(CN) - A Phoenix area investment adviser has been charged by the Securities and Exchange Commission with withholding information about his stake in investments he recommended to his clients.
According to the Securities and Exchange Commission's complaint, Oxford Investment Partners LLC principal Walther J. Clark advised his clients to invest in two businesses without divulging that he owned one of the businesses and had financial ties to the other. Oxford's website describes the company as a "boutique wealth-management firm that offers financial, retirement, tax and investment planning."
"In late 2007, Clarke faced severe financial problems and decided to obtain money to address his difficulties by exploiting an Oxford client," the complaint states. "Specifically, in March 2008, Clarke sold 7.5% of his ownership interest in Oxford to a client at a fraudulently inflated price ($750,000). Indeed, in connection with this transaction, Clarke employed several devices to artificially inflate the value of Oxford by at least $1.5 million, thereby causing the client to overpay for the 7.5% interest in the firm by at least $112,000."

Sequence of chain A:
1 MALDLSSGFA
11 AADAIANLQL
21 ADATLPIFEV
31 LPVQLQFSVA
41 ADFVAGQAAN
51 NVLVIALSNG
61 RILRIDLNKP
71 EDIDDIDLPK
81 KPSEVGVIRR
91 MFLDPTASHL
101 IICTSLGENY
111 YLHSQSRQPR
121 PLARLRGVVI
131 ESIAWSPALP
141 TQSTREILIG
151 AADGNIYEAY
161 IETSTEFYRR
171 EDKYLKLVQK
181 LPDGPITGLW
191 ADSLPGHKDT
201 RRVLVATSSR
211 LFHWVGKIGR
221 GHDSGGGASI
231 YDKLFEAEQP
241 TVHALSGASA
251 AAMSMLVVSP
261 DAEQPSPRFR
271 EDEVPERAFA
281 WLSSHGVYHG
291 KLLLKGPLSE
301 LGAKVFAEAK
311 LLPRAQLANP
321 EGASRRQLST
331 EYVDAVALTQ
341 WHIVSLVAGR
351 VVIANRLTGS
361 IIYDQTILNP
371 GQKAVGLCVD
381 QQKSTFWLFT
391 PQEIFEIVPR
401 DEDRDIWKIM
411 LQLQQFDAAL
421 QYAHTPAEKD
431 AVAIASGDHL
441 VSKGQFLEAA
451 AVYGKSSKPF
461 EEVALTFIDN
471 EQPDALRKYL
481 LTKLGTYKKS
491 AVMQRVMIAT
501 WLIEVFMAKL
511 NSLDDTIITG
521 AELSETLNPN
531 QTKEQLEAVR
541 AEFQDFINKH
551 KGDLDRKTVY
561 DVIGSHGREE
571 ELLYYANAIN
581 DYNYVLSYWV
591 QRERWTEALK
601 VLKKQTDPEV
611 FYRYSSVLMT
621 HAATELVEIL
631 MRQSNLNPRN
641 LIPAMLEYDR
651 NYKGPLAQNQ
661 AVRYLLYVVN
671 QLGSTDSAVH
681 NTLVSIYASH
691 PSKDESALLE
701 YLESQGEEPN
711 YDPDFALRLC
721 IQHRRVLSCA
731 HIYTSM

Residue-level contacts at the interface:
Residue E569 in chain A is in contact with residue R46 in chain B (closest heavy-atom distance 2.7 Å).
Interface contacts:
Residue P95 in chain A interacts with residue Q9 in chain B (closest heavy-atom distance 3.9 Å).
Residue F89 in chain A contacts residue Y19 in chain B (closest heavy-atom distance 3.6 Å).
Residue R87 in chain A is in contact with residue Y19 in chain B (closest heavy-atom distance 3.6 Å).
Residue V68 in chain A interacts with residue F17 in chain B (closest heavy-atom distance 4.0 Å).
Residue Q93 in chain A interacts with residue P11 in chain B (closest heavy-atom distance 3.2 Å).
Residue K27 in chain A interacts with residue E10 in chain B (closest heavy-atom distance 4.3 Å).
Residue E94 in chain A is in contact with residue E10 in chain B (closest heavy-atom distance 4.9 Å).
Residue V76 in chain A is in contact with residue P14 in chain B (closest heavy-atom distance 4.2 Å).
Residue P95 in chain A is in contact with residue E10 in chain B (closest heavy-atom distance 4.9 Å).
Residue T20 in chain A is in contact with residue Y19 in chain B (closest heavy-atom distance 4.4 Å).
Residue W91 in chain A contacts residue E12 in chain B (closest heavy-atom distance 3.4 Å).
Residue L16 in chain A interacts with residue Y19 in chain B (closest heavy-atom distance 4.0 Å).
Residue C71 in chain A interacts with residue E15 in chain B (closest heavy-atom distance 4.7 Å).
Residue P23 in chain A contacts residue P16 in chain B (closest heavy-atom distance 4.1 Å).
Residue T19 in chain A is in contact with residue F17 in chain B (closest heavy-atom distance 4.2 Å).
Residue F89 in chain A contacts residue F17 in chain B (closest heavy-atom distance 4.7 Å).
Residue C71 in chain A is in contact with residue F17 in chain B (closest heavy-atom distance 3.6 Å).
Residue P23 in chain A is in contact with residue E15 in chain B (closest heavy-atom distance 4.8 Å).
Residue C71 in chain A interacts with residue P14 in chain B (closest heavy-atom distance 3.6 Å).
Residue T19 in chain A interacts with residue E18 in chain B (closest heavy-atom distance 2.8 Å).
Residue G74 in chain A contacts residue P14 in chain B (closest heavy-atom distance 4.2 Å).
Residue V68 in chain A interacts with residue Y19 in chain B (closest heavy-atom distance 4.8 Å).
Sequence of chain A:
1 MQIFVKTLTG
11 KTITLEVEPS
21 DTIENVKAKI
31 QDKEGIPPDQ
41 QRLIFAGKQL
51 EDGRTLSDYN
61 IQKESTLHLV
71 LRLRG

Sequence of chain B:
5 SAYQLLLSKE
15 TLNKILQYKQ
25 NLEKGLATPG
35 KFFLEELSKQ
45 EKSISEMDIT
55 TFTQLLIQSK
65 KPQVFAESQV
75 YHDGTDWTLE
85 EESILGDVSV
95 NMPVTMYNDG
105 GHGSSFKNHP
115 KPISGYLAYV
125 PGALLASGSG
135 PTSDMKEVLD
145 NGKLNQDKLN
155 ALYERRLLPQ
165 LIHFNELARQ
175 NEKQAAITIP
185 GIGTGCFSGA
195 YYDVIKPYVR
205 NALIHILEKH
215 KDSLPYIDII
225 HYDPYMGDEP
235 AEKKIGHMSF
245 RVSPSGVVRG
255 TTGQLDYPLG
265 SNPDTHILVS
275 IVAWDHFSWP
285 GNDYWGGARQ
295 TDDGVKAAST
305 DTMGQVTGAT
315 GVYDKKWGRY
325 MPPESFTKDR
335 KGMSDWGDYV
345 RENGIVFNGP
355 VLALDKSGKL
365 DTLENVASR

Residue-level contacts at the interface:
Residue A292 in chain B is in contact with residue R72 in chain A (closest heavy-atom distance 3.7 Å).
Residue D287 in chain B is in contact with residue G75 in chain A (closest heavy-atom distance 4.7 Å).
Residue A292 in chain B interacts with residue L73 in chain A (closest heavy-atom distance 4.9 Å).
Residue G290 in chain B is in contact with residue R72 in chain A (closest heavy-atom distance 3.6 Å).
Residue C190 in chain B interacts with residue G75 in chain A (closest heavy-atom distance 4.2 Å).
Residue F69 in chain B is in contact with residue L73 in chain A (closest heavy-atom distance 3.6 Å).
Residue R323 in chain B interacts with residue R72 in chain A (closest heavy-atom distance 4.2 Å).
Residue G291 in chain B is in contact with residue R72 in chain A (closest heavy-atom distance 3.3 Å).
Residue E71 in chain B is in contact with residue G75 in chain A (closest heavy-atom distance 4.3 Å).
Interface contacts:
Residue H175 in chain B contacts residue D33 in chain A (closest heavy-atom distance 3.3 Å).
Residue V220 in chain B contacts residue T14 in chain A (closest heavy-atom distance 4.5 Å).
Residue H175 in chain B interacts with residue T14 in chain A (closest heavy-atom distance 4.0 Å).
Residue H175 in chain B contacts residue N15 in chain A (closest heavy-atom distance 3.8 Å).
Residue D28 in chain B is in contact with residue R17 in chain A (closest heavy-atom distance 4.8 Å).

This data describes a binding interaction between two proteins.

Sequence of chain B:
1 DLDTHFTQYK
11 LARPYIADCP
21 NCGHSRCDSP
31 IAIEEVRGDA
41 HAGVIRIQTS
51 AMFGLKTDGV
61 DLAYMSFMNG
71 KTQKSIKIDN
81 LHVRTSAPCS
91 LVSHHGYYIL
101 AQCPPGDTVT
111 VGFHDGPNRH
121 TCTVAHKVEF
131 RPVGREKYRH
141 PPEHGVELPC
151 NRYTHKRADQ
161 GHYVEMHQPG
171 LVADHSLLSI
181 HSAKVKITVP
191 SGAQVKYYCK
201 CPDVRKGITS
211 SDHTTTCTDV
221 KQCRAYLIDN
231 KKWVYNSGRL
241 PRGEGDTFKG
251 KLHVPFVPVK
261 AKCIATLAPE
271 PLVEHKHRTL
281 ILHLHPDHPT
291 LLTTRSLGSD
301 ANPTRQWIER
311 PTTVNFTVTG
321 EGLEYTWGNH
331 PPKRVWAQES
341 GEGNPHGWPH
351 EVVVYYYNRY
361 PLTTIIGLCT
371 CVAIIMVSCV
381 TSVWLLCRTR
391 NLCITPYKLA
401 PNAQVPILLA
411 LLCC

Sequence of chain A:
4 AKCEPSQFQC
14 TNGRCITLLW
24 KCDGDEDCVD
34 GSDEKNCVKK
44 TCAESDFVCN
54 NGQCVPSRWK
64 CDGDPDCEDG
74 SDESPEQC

Clark also recommended his own company, Cornerstone Lending Group, to several of his clients without informing them that he was the owner. The clients funded loans for Cornerstone which were later defaulted on causing investors to lose more than $300,000.
Later that year, according to the commission, "Clarke convinced four clients to invest approximately $10,000 each in a privately-held company called HotStix, without first disclosing that the owners of HotStix had ownership interests in Oxford and were paid consultants to Oxford," the complaint states.
Not long after the investments were made, HotStix failed and filed for bankruptcy, once again leaving Clark's clients high and dry.
According to the complaint, Clark was paying the mortgage on two houses, one of which is valued at $3.5 million. He was also paying for private schools for his children, professional private tennis lessons and interior designers. In addition, he was dealing with a financial strain caused by a $400,000 settlement he was paying to this former employer, Wachovia, and the financial burden his business was creating because his partner was facing severe health issues.
"Investment advisers have a fiduciary duty to be forthcoming with their clients and act in their best interests," said Marshall S. Sprung, Deputy Chief of the SEC Enforcement Division's Asset Management Unit. "Clarke breached that duty by deliberately overvaluing the firm and staying mum on his personal ties to the recommended investments."